Another example, Olin argues that its proposal unfairly was downgraded for failing to provide solutions to problems Olin identified in the specifications concerning projectile hardness and tracer burn time, while Alliant's, was not downgraded, despite Alliant's lack of sufficient expertise to even identify the problems. The record provides no evidence of unfair treatment in this regard. The agency advised Olin and Alliant that the specifications for these two areas were changed during the evaluation process. Alliant responded that it could make the adjustments without difficulty and satisfactorily explained its position during discussions. In contrast, Olin maintained in discussions that both changes would significantly impact production, but in its BAFO did not address either. Instead, it merely stated that it would produce the rounds in accordance with the TDP and meet the revised specifications. Under these circumstances, we find nothing objectionable or unreasonable in the agency's evaluation. Olin's arguments to the contrary simply reflect its disagreement with the agency's assessment, which does not establish that the evaluation was unreasonable. Litton Sys., Inc., supra.
Olin alleges that the agency was biased against it as a result of its earlier specification protest, as evidenced by the results of the technical evaluation and a reference to the protest in a pre-award survey statement.
There must be very strong proof that an agency has a specific intent to injure a protester before we may find bias. Hill's Capitol Sec., Inc., B-250983, Mar. 2, 1993, 93-1 CPD Para. 190. The protester must produce credible evidence that any bias translated into agency action which unfairly affected the protester's competitive position. Id.
Here, the record contains no such evidence. As discussed above, the technical evaluation was unobjectionable. The evaluators identified various deficiencies which resulted in a rating of marginal for four of the six technical management factors. The fact that many of these deficiencies stemmed from Olin's performance difficulties under the LRIP contract and were the subject of Olin's protest does not show that the agency was biased. Rather it is apparent that the evaluators simply took into account Olin's problem performance in evaluating its ability to perform the instant contract.
With regard to the pre-award survey, reference to the protest, the technical survey stated that "[b]ased on current contractual issues at [one of Olin's facilities] and Olin's protest to the current solicitation, the technical capability of the offeror to control the place of performance, specifically the [facility in question] and [its] ability to perform to the technical requirements of this solicitation are unsatisfactory." The survey indicates that Olin attributed its performance problems to alleged deficiencies in the TDP, which it had raised in the referenced protest. Since Olin maintained that it could not perform until the TDP deficiencies were corrected, and the agency did not agree, the mention of the pending protest was simply a reference to the source of the disagreement. In any event, the agency explains that the technical evaluators neither had access to, nor based their evaluation of Olin's proposal on, the survey. Similarly, the contracting officer did not rely on that statement in evaluating Olin's proposal. In short, the simple reference to Olin's prior protest in a pre-award survey does not provide any credible evidence of bias.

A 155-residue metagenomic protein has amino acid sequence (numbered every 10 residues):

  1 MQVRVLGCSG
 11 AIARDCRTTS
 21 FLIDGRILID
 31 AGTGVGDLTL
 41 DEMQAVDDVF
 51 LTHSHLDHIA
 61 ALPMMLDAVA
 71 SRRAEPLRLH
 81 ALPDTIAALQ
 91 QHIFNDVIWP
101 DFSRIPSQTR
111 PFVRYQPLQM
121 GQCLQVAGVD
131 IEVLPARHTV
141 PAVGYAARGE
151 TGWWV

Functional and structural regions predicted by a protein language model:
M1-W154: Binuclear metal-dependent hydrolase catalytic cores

Finally, Olin argues that the agency's cost/technical tradeoff was flawed because it failed to take into consideration certain "hidden costs" associated with the Alliant proposal. Olin argues that the agency should have considered the start-up learning curve costs associated with Alliant's inexperience in producing the PGU-32/U ammunition. In Olin's view, the agency also should have considered the cost of an agreement between the agency and Raufoss A/S, the holder of the patent on this ammunition, to provide technical assistance in production of the rounds. The cost would not be applicable under an Olin contract because Olin has its own agreement with Raufoss.
We find no merit to these arguments. First, since this is a fixed-price contract, the agency was not required to conduct a detailed cost or cost realism analysis. See PHP Healthcare Corp; Sisters of Charity of the Incarnate Word, B-251799 et al., May 4, 1993, 93-1 CPD Para. 366. While the "best buy" clause in the RFP stated that the award decision would be based on "the probable costs to the government as compared with the evaluated rating of the proposal," it is clear that the agency intended this to refer to a comparison of prices, and not to a detailed cost realism analysis under this firm, fixed-price requirement. In this regard, the agency amended the RFP to replace language referring to an emphasis on "realism and reasonableness" with language referring to an emphasis on the "reasonableness of the proposed price."
Second, the costs about which Olin complains are not "hidden" in any case. Alliant's proposal included its start-up and learning curve costs and its proposed price was less than $200,000 higher than Olin's. Further, the agency observes that once these one-time costs are paid, Alliant's proposed unit price is lower than Olin's. With regard to technical assistance from Raufoss, the agency explains that its pending agreement for such assistance played no part in this procurement; the Navy has an independent need for the broad technical assistance/ technical transfer agreement and would have negotiated it with or without this procurement. In addition, it appears that the cost of such assistance is insignificant. During discussions, the agency advised both offerors that it planned to make technical assistance from a couple of Raufoss engineers available to them for a "few months." The protester alleges that the agreement would cost $350,000 per year. However, since the agreement in question is not limited to this ammunition contract and the assistance appears very limited in time and scope, the record provides no basis to conclude that the cost would be significant. Accordingly, the agency reasonably did not evaluate these allegedly "hidden costs" in making its tradeoff.
The protest is denied.
Comptroller General of the United States
1. Subsequently, Olin filed a protest with the agency, challenging certain specifications in the technical data package (TDP). After the agency denied the protest, Olin filed a protest with our Office. Since Olin's protest was not filed with the agency or our Office within 10 working days of when it knew, or should have known, of the alleged defects in the TDP, we dismissed its protest as untimely. (B-258113) on Sept. 12, 1994.